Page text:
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Hier finden Sie wissenschaftliche Publikationen aus den FraunhoferInstituten. Simplex distributions for embedding data matrices over time
 Society for Industrial and Applied Mathematics SIAM, Philadelphia/Pa.: 12th SIAM International Conference on Data Mining. Proceedings : Anaheim, California, April 26  28, 2012 Madison, Wisconsin: Omnipress, 2012 ISBN: 9781611972320 S.295306 
 International Conference on Data Mining <12, 2012, Anaheim/Calif.> 

 Englisch 
 Konferenzbeitrag 
 Fraunhofer IAIS () 
Abstract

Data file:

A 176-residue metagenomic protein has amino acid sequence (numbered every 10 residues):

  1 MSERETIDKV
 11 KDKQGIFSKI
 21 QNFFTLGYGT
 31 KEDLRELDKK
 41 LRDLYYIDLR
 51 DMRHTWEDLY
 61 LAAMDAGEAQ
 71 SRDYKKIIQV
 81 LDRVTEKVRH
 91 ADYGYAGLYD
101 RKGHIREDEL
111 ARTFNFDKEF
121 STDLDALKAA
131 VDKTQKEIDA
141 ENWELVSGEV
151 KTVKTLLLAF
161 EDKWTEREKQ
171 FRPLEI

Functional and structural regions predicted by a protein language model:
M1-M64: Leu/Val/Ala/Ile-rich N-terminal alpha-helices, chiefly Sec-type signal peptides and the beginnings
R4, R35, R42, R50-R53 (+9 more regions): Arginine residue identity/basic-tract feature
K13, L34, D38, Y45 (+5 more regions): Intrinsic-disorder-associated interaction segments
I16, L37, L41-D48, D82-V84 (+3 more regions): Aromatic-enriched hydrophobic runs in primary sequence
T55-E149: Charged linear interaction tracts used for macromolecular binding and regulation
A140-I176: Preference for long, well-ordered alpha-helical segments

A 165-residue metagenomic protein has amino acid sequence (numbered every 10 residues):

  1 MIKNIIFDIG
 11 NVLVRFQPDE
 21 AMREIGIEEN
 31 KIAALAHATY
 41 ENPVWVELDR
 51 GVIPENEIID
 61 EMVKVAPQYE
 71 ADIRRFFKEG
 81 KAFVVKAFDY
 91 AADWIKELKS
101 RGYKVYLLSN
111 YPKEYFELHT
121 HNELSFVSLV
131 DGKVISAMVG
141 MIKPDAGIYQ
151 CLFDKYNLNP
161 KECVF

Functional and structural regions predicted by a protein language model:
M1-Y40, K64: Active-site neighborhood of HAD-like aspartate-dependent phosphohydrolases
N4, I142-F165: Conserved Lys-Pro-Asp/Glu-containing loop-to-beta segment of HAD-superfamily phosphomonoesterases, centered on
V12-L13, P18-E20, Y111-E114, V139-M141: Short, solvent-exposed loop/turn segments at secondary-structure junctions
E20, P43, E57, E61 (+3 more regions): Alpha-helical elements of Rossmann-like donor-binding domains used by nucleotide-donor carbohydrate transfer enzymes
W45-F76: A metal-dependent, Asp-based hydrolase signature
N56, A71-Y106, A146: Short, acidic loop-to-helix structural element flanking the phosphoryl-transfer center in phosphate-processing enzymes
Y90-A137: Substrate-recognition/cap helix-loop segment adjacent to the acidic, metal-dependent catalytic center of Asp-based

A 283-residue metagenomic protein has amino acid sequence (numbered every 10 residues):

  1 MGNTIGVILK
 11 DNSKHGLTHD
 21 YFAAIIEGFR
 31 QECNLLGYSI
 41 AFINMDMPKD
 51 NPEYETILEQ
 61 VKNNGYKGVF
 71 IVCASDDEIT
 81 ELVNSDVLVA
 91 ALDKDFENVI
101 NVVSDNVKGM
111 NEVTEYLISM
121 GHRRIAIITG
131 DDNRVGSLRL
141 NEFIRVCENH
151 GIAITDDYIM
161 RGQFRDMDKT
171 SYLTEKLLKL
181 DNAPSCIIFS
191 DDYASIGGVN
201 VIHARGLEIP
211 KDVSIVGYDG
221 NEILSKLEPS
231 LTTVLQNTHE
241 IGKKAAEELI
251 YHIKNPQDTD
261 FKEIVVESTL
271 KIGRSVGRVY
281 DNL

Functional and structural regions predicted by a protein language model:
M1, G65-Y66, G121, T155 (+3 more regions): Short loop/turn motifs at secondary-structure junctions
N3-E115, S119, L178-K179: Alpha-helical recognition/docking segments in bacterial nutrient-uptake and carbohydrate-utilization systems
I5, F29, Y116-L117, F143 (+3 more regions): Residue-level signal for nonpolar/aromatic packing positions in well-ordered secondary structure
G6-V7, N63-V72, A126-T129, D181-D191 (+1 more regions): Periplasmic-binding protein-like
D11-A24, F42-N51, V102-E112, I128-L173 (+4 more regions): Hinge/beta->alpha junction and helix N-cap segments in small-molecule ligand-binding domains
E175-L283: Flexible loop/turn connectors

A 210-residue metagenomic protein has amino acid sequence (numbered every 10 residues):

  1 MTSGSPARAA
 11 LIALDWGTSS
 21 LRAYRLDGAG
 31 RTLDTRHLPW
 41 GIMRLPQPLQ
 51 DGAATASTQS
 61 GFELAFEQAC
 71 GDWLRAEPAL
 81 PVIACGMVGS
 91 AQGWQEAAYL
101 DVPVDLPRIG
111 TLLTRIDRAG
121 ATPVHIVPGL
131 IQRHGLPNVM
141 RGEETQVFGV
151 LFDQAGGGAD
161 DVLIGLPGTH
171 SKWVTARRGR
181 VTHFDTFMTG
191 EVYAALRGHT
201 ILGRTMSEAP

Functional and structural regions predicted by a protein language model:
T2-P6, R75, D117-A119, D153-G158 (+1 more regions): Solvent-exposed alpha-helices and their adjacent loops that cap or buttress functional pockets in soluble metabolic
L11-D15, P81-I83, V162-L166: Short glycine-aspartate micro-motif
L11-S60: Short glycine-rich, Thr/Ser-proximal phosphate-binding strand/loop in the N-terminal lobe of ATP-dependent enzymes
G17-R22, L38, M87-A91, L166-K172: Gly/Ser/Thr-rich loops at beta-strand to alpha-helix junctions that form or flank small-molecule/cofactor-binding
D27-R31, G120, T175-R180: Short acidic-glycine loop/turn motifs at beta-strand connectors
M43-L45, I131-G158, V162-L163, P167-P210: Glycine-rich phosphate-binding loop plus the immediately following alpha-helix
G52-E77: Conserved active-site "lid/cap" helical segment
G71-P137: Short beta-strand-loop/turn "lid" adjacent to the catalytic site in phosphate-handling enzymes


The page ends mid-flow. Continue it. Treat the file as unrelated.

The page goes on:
Early stress recognition is of great relevance in precision plant protection. Presymptomatic water stress detection is of particular interest, ultimately helping to meet the challenge of "How to feed a hungry world?". Due to the climate change, this is of considerable political and public interest. Due to its largescale and temporal nature, e.g., when monitoring plants using hyperspectral imaging, and the demand of physical meaning of the results, it presents unique computational problems in scale and interpretability. However, big data matrices over time also arise in several other reallife applications such as stock market monitoring where a business sector is characterized by the ups and downs of each of its companies per year or topic monitoring of document collections. Therefore, we consider the general problem of embedding data matrices into Euclidean space over time without making any assumption on the generating distribution of each matrix. To do so, we repre sent all data samples by means of convex combinations of only few extreme ones computable in linear time. On the simplex spanned by the extremes, there are then natural candidates for distributions inducing distances between and in turn embeddings of the data matrices. We evaluate our method across several domains, including synthetic, text, and financial data as well as a largescale dataset on water stress detection in plants with more than 3 billion matrix entries. The results demonstrate that the embeddings are meaningful and fast to compute. The stress detection results were validated by a domain expert and conform to existing plant physiological knowledge.